some of the more intimidating topics so you can focus on the excitement
The morning will be started with pre-rounding, making a list, and going around the patient list together with your team. The idea behind this is similar in every hospital, though the specifics may vary. Most likely, you will be able to go around with an entire team of residents. This could include everyone from an intern up to the chief. Sometimes there may even be an attending present. Sub-I responsibilities can change depending on team makeup and individual goals. Therefore, my advice is to be open with your sub-I. You should ask on your first day of work what expectations your team has (it’s sometimes best to speak to the intern), and then do everything otorrinolaringologo barranquilla you can to meet them.
You must do your best to prepare the list of patients. Your team will be very grateful. Be alert to ensure that lab values, room number, and any other relevant information is recorded correctly. Your team can teach you the best way to go about this, so be sure you’re focused and attentive. You should be prepared to make copies of your list and distribute them amongst the members of your team. As an elite sub, I will be keeping track of rounds of the patient’s name and reason for their visit. List your patients to make sure you don’t forget anyone.
You should always look up a patient that you expect to see. Do not memorize all the details, but look up every aspect of a patient’s case, including their clinic notes, H&P, imaging, etc. Remember any questions that you may have, such as how a diagnosis is made or if there was an unusual presentation. Discussions with residents or attendings in OR are a good idea. You can also use this to show that you are doing the nightly prep!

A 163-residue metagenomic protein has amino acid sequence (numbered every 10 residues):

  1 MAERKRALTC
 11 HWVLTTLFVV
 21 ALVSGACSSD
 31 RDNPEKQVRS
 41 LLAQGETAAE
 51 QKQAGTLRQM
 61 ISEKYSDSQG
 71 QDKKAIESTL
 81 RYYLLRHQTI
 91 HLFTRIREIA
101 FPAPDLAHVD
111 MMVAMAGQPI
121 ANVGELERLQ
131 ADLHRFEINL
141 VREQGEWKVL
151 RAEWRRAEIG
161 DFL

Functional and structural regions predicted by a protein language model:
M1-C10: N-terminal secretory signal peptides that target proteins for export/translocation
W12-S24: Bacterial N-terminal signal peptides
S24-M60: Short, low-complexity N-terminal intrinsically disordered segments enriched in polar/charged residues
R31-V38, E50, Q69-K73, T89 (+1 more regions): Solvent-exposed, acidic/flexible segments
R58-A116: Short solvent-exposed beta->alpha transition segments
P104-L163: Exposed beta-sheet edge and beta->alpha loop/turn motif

Your H&P will likely be presented to those attending. Keep to the same order every time! In doubt, make a formal and informal presentation if requested by an attendee. Third-year students are now expected to create a realistic assessment/plan. Here’s where reading and research can help. Before your formal presentation, don’t hesitate to consult your ENT Secrets guide or do some research on a particular disease. Discuss your plans with the resident, if one is available.
You will most likely present a Grand Round-style presentation at the end of the rotation. If you are collaborating with an attending, it can be helpful to use a case that was seen in the OR or clinic as inspiration. You should choose a topic that medical students can understand. The presentation is usually 10 minutes. Select something that you’re interested in.
A research topic is another option. Don’t be afraid to dress up (pack your suit). You should start thinking about it at least two weeks before your presentation. This is the impression that you will make to the department.
Sub-Is are usually looking for letters of recommendation, whether it’s from the home rotation or a program abroad. It is possible to ask for a letter of recommendation at different times during the rotation. I suggest asking in early to mid-rotation to allow time for writers to become familiar with you while still having time to assess your skills. Ask residents to give you advice about who should write the letter. Be open with your attending about how important it is to receive a high-quality letter. Once again, communication with the attending is essential.